Where to go this weekend: Gilbert, AZ
A flight at Arizona Wilderness Brewing Co. (Chris Hinkle / Sunset Publishing)

A flight at Arizona Wilderness Brewing Co. (Chris Hinkle / Sunset Publishing)

With a thriving farm-to-table culture, new foodie hot spots, and a top-notch brewery, this East Valley city balances bucolic and buzzy. Keridwen Cornelius shows us the best of Gilbert, AZ.

Free-range funGilbert may be one of America’s fastest-growing cities—not to mention one of our favorite places to live—but the 1920s Hay Capital of the World still cultivates its farming roots. Go free-range at the organic Farm at Agritopia, the centerpiece of an agrarian-minded community. Roam the idyllic 18 acres on your own, or prearrange a tour to learn about ecological farming principles. Farm meets fork at Joe’s Farm Grill, a diner that serves classic dishes seasoned with 21st-century touches: an Ari­zona beef burger topped with local pecan pesto, say, or a milkshake made with Agritopia-grown dates. Next door, perk up with a macchiato from the tractor shed turned coffeehouse. Wednesday evenings, families flock to a farmers’ market with Agritopia produce, live music, and food-truck fare.

Visitors stroll Agritopia. (Mark Lipczynski / Sunset Publishing)

An important bird area (really!)The ponds at the Riparian Preserve at Water Ranch attract more than 200 species, from pelicans to black-necked stilts. On every third Saturday from October to May, experts lead bird-watching walks at this Audubon-designated Important Bird Area. Or you can grab a map at the entrance, turn left, and amble down Cattail Crawl, where green-winged teals flaunt their emerald feathers. Then duck down Desert Willow Way to spy snowy egrets slowly stilt walking.

The Riparian Preserve attracts winter-vacationing shorebirds. (Mark Lipczynski / Sunset Publishing)

A Tex-Mex queenOver the past five years, Gilbert’s pastel-painted Mayberry-esque Heritage District has regained its gravitational pull, as a slew of valley chefs has opened outposts here, attracting diners with sunny patios. Lo-Lo’s Chicken & Waffles slings Sheeda’s Special, a tasty trifecta of breast, wing, and waffle, while Joyride Taco House hawks carne asada street tacos. At Postino Wine-Cafe, diners can pair a tipple with mix-and-match bruschetta. Slated to join the lineup this March is Nico, a casual Italian eatery featuring family recipes from James Beard–nominated chef Gio Osso of Scottsdale’s Virtù. And new last May, Barrio Queen serves slow-roasted cochinita pibil and pomegranate guacamole.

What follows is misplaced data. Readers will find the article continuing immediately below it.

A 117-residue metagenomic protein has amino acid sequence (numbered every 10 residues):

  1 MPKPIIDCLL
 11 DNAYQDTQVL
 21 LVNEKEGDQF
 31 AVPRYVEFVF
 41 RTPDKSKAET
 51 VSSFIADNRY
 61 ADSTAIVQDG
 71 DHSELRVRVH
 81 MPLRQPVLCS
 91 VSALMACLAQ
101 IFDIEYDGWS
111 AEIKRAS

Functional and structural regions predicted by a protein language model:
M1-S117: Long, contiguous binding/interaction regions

Joyride Taco House. (Mark Lipczynski / Sunset Publishing)

A photo opIn the era of Instagram and selfie sticks, Art Intersection is giving exposure to older photographic traditions. This month, these four Heritage District galleries—which, along with the Arts Lab, share an airy building—celebrate Arizona Photography Month. You can attend a demo on photogravure, make your own lumen print, or stroll the exhibit on Scott Baxter, a photographer whose iconic shots of western ranchers and cowhands exude a quiet strength.

Vintage storefronts in the Heritage District. (Chris Hinkle / Sunset Publishing)

Beer from the beardedA few years ago, Jonathan Buford and his business partners were crafting ale in Buford’s garage, barely dodging bankruptcy, white-knuckling a Kickstarter campaign to launch Gilbert’s first brewery. Then, in 2014, RateBeer named their brewpub, Arizona Wilderness Brewing Co., best new brewery in the world. Suddenly, these irreverent brewers—whose tagline is “Handcrafted beers, facecrafted beards”—were gracing the pages of Esquire and collaborating with Jimmy Eat World and 2015 U.K. Brewer of the Year Beavertown Brewery. Buford and company will throw anything into their brew kettles, from watermelon to cactus, and they aren’t afraid to challenge Pabst-weaned palates with a Belgian sour or an oak-aged saison. Choose a pint from their rotating tap list, or sample a flight of five beers, served in a tree trunk.

At the brewery, beermakers use foraged ingredients, from juniper berries to spruce tips. (Mark Lipczynski / Sunset Publishing)

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